Personal lifeEdit

Lomasney never married or had children. A practicing Catholic, he went to church regularly. Outside politics, he led a quiet, almost ascetic life. Although he never drank, he vehemently opposed Prohibition because he knew that it would force the local tavern keepers to take up bootlegging.[33] Apart from his political activities, he made a fortune in the 1920s by investing in real estate, which he later sold to developers at a considerable profit.[37]


"Don't write when you can talk; don't talk when you can nod your head."

— Martin Lomasney[38]

For a ward boss of his day, Lomasney appears to have been relatively ethical. Although his power over the voters in his ward often prompted allegations of voter fraud, nothing was ever proved. Even a rival, John F. Fitzgerald (also known as "Honey Fitz"), told a historian years later that Ward Eight had been too closely watched for Lomasney to have been able to get away with that.[39]

The rackets never thrived in the West End until after Lomasney's tenure.[37] Soon after his death, the West End political machine began to crumble.[36]

A street, Lomasney Way, Boston is named after him,[32][40] and the Ward 8 cocktail was inspired by him.

Lomasney once advised a young follower, "Don't write when you can talk; don't talk when you can nod your head."[38] Perhaps for that reason, no well-documented full-length biographies have been written about him. Historian Thomas H. O'Connor called Leslie G. Ainley's Boston Mahatma: Martin Lomasney (1949) "a fascinating but undocumented account" of his life.[41]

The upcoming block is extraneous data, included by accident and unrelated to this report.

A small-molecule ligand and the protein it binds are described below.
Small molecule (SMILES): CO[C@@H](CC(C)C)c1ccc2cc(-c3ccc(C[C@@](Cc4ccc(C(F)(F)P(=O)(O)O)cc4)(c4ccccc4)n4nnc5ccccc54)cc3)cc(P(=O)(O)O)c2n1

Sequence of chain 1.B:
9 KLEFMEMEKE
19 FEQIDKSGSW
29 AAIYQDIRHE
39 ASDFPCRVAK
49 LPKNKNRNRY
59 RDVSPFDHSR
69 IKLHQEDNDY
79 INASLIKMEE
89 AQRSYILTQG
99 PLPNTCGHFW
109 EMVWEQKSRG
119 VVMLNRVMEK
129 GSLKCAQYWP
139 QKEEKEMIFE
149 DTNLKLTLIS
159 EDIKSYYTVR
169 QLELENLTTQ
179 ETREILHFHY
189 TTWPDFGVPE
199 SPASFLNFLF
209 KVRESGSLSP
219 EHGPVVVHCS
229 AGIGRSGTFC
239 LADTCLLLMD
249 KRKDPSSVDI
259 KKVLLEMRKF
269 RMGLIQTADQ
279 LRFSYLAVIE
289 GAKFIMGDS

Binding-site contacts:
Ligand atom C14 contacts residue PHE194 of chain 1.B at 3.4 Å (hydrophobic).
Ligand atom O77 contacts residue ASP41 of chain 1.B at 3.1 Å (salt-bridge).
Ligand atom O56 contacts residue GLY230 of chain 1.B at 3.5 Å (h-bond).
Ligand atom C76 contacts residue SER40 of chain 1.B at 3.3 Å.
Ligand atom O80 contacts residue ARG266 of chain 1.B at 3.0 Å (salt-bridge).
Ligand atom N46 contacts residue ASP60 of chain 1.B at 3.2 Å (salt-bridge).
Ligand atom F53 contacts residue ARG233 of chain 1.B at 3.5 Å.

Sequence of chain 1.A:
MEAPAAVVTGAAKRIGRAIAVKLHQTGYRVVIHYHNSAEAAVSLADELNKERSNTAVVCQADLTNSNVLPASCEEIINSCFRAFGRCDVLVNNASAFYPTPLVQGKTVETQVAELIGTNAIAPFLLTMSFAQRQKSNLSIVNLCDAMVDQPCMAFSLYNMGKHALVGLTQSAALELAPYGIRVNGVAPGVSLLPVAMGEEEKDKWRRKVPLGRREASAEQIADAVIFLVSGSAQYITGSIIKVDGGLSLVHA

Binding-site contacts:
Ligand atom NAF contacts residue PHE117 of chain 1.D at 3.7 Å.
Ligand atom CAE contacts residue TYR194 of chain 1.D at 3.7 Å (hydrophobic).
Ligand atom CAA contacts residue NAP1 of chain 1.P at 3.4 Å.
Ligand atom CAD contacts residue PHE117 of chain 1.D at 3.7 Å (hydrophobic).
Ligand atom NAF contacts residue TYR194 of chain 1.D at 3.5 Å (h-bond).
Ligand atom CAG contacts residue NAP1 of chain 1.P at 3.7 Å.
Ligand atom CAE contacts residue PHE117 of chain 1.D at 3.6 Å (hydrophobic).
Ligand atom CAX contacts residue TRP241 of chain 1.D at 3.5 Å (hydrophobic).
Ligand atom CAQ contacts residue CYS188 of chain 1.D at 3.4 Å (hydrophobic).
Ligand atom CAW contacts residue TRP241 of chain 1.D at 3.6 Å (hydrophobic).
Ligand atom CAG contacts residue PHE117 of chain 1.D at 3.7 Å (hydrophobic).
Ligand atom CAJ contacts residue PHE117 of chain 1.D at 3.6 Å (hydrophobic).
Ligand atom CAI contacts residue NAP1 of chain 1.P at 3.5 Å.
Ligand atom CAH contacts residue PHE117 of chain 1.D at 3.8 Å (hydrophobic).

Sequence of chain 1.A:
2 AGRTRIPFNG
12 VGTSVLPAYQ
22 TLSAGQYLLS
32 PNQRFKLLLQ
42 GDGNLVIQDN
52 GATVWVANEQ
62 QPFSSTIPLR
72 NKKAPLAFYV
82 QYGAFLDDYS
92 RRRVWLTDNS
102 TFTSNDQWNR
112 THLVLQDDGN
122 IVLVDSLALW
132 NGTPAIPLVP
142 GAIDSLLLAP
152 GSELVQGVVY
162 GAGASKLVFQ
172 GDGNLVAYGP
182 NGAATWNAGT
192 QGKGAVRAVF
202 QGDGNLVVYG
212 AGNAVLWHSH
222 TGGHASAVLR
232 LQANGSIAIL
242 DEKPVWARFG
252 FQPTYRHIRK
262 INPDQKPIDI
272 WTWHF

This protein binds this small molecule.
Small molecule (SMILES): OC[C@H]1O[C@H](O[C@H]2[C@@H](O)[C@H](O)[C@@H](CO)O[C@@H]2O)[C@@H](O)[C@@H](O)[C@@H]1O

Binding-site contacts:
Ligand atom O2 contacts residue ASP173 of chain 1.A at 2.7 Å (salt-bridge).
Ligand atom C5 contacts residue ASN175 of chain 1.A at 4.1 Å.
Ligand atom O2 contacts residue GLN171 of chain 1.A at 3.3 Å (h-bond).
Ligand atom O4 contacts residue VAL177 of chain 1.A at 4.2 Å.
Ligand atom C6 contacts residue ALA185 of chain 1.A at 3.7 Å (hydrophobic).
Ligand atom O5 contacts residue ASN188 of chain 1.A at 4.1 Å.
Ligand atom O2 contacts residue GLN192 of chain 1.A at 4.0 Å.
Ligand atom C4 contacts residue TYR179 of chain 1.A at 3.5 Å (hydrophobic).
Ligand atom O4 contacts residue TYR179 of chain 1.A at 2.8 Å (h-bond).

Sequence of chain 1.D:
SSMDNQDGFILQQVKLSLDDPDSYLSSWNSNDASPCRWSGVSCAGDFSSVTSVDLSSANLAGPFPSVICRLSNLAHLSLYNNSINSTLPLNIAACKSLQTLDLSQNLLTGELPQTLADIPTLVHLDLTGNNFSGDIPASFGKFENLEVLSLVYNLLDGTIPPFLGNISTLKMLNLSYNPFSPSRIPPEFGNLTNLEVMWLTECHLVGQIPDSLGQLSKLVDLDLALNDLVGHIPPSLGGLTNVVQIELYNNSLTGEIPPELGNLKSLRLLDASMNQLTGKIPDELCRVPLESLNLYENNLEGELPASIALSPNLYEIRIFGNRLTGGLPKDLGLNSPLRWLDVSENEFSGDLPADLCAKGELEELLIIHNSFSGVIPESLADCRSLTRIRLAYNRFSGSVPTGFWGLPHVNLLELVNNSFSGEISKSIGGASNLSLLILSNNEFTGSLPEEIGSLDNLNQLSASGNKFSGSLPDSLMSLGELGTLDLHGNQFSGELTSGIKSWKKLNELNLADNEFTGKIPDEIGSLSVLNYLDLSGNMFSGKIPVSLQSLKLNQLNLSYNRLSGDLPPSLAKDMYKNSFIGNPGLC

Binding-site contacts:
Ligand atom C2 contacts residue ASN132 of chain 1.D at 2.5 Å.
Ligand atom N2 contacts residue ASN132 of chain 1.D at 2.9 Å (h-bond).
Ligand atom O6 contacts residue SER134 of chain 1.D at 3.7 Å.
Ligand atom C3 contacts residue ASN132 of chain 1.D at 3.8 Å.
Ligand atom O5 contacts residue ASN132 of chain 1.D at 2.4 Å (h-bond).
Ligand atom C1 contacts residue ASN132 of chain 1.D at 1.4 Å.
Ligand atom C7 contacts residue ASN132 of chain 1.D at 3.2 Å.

See alsoEdit


  1. ^ Bridgman 1896, p. 131.
  2. ^ Bridgman 1895, p. 133.
  3. ^ Bridgman 1898, p. 118.
  4. ^ Constitutional Convention 1919, p. 11.
  5. ^ Constitutional Convention 1919, pp. 858.
  6. ^ a b Boston Globe, August 13, 1933.
  7. ^ Boston Globe, September 21, 1933.
  8. ^ Hennessy 1935, p. 482.
  9. ^ a b Mass. Historical Society.
  10. ^ Van Nostrand 1948, p. 438.
  11. ^ Van Nostrand 1948, p. 439.
  12. ^ a b Van Nostrand 1948, pp. 442-443.
  13. ^ Van Nostrand 1948, pp. 441-442.
  14. ^ O'Connor 1995, pp. 141-142.
  15. ^ Van Nostrand 1948, p. 443.
  16. ^ O'Connor 1995, p. 148.
  17. ^ Van Nostrand 1948, p. 454.
  18. ^ New York Times, March 8, 1894.
  19. ^ O'Connor 1995, p. 125.
  20. ^ Van Nostrand 1948, p. 445-447.
  21. ^ Van Nostrand 1948, p. 449.
  22. ^ Van Nostrand 1948, p. 445.
  23. ^ Ryan 1979, pp. 44-46.
  24. ^ O'Connor 1995, p. 167.
  25. ^ Ryan 1979, pp. 104-105.
  26. ^ Van Nostrand 1948, p. 451.
  27. ^ Van Nostrand 1948, p. 45.
  28. ^ Bridgman 1923, p. 136.
  29. ^ a b Van Nostrand 1948, p. 450.
  30. ^ Hennessy 1935, p. 483.
  31. ^ Van Nostrand 1948, p. 437-438.
  32. ^ a b Minichiello 2012.
  33. ^ a b c Van Nostrand 1948, p. 453.
  34. ^ Hennessy 1935, pp. 483-484.
  35. ^ Van Nostrand 1948, pp. 436, 456-457.
  36. ^ a b Van Nostrand 1948, p. 455.
  37. ^ a b Van Nostrand 1948, p. 456.
  38. ^ a b Van Nostrand 1948, p. 437.
  39. ^ Van Nostrand 1948, p. 448.
  40. ^ "Lomasney Way". Retrieved February 26, 2018 – via Google Maps.
  41. ^ O'Connor 1998, p. 155.


Books and articlesEdit

State recordsEdit

Further readingEdit

External linksEdit